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Our Commitment to STEM/STEAM


Discover. Uncover. Innovate. Create.

Science, technology, engineering, art and mathematics — building blocks to innovation, inspiration and driving positive change into the 21 st century. It’s an exciting time to be in these fields collectively known as STEM, or STEAM, which includes art.

William Woods University is home to a number of areas of study in the world of STEM/STEAM — whether you’re an undergraduate student looking to start a career in an exciting, emerging space, or a graduate student, eager to add an understanding of STEAM into your repertoire. Our dedicated faculty, community and staff is committed to growing your opportunities in STEAM — preparing you to flourish in any innovative field.

What happens when you mix science, technology, engineering, art and math with firm grounding in the liberal arts? You uncover innovation. You bring context and creativity to discovery, and create a better world.

"To raise new questions, new possibilities, to regard old problems from a new angle, requires creative imagination and marks real advance in science." — Albert Einstein

Career Opportunities in STEM

According to the Bureau of Labor Statistics, employment in STEM occupations grew by 10.5 percent, or 817,260 jobs, between May 2009 and May 2015, compared with 5.2 percent net growth in non-STEM occupations. Ninety-three out of 100 STEM occupations had wages above the national average.

The STEM group that is projected to grow fastest from 2014 to 2024 is the mathematical science occupations group at 28.2 percent, compared with the average projected growth for all occupations of 6.5 percent. This group includes occupations such as statisticians and mathematicians. Others among the fastest growth areas include STEM-related postsecondary teachers, computer occupations, and management.

These are jobs in computer science and systems, engineering, life science, technicians, architects, industrial designers and more — some are jobs that don’t exist yet. Some are jobs with more openings than workers.

93/100 STEM occupations had wages above the national average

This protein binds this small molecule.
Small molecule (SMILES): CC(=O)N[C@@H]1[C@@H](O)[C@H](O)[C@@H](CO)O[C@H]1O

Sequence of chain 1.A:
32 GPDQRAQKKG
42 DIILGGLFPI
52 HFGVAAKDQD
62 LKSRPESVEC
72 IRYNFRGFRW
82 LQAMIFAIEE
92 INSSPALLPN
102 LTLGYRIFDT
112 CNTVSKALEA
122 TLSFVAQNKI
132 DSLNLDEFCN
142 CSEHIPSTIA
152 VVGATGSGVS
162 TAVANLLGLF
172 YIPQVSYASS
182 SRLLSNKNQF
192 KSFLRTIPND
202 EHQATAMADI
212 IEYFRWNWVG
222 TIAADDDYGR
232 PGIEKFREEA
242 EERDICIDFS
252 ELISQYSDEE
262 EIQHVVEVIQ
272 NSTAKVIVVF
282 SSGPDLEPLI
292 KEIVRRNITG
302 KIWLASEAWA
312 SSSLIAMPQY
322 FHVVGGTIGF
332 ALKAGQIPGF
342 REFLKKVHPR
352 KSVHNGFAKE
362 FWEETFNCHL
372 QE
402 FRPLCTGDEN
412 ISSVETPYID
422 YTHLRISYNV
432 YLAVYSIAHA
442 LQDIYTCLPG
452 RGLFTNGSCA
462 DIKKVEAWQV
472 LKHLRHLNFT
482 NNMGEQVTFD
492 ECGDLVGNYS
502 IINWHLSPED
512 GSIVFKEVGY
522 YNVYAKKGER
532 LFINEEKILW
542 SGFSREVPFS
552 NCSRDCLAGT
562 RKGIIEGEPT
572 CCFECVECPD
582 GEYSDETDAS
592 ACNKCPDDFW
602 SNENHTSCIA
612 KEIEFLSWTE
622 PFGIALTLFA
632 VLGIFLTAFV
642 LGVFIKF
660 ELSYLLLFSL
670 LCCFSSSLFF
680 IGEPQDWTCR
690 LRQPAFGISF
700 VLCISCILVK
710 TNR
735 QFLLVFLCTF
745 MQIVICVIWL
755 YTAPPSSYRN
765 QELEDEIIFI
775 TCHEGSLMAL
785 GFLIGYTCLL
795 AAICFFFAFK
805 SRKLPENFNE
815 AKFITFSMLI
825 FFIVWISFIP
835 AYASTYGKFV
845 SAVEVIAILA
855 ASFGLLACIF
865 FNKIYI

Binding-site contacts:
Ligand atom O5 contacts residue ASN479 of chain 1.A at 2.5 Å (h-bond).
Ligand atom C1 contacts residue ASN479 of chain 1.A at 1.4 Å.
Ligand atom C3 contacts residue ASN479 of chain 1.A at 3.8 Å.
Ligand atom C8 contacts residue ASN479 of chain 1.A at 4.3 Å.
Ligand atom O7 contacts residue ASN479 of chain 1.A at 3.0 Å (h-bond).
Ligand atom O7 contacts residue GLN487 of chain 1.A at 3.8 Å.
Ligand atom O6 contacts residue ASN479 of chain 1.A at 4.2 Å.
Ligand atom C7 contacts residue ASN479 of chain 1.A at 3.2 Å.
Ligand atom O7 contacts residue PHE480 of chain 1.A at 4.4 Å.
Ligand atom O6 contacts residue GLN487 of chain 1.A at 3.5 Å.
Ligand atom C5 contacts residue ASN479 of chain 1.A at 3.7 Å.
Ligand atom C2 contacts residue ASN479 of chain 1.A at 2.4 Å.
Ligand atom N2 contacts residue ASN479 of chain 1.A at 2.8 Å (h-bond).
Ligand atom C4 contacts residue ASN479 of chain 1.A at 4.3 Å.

17% STEM occupations are projected to grow by 2018
28.2% Mathematical science occupations are projected to grow from 2014 to 2024

Undergraduate Programs in STEAM Fields



Graduate Programs in STEAM Fields

STEAM Facilities and opportunities at William Woods University

William Woods University is home to unique laboratories, centers and incubators for creative ideas.

Here are a few ways to discover STEAM at William Woods:

  • Explore diagnostics, treatment, therapies and learn from real case-studies happening right on campus with our full-time, on-site veterinarian at the Center for Equine Medicine
  • Participate in the Genomics Education Partnership; a classroom based research experience in our dedicated DNA sequencing and genetics lab.
  • Develop skills in our Usability Testing lab by analyzing website navigation and make improvement suggestions to clients through SWAT
  • Present your artwork in the on-campus Cox Gallery Senior Art Show, or in local shows, and have your portfolio reviewed by faculty and professionals in the art field, offering feedback, guidance, and mentorship to any budding artist
  • Present at conferences and publish work with faculty
    • For example, one student recently worked collaboratively in plant genotyping for a National Science Foundation-funded research project

Get Involved

Spend time with passionate peers and mentors in honors societies and involvement organizations devoted to STEAM.

  • Beta Beta Beta, national biology honors society
  • Kappa Mu Epsilon, national Mathematics honor society
  • Student Website Advancement Team (SWAT), a student-managed business on campus, working with real clients to create, manage and revise websites
  • Biology Club
  • Pre-Medicine Club
  • Pre-Veterinary Club
  • Thriving Artists Group


Being a math major at William Woods was a great experience for me. The class sizes were small, which made it feel more personal, and it was easy for us to get a lot of one-on-one help from professors. These small classes also prepared me for my graduate studies by allowing me ample time and opportunity to grasp the information.

—Kyle Proebsting, mathematics graduate and Maryville University graduate student in actuarial science

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